That reasonableness is front and center in Sergio Romo’s objection below:

“Shoes are personality,” said Rays reliever Sergio Romo, motioning toward closer Jesus Colome and his baby blue cleats. “They’re a way for us to show our style, personality, things that we like.

”I want to conform, I want to follow the rules and do what’s right. I’d also like to express myself, too, within reason.”

This is a particularly bizarre hill to die on for MLB. Major League Baseball has spent a lot of time, money and effort in the last few years trying to shave seconds off of innings in order to entice a younger demographic to the game. Regardless of what you think about pace of play, celebrating players is at least as important to bringing in younger fans.

In fact, last April, Jayson Stark identified baseball’s inability to market its stars as a key problem for the game when he asked:

Can a game with no face really call itself the national pastime?

We raise this question because, as a new baseball season begins this week, there is no answer to the once-simple question: Who is the Face of Baseball?

Stark got a partial answer to that question from sports agent Arn Tellem who notes:

“Baseball is at a point now where they have to reach the youth of America,” he says. “And clearly, [promoting] the game is important. But it’s about using stars and developing stars and helping them become bigger names, as a way of reaching the youth. And baseball has to see that convincing [those stars] and having them participate will serve the game.”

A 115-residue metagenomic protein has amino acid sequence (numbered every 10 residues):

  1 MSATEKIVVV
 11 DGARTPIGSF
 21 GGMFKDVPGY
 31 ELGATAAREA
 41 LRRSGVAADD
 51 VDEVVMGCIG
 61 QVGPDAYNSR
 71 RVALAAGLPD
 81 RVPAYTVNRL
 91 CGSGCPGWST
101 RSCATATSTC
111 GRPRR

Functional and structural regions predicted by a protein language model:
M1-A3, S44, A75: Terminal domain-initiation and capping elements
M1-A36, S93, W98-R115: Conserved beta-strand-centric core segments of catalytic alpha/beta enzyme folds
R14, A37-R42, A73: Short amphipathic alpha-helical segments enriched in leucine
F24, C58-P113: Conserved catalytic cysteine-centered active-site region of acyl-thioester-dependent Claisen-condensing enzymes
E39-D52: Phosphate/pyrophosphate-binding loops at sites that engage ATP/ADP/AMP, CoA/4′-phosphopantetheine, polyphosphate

A lesson from the NBA

You know who excels at developing and promoting stars? The NBA. As luck would have it, last month the consulting firm Strategy+ published an enlightening interview with NBA Commissioner, Adam Silver. The whole thing is worth a read, but this really jumped out at me and seems particularly relevant to the war on cleats (emphasis mine):

SILVER: In this league we recognize that the players are the stars, and we treat them as our partners. The fact that the league has their backs when they put themselves out there doesn’t necessarily mean we agree with everything they say. But we want them to know that political speech is protected in this league.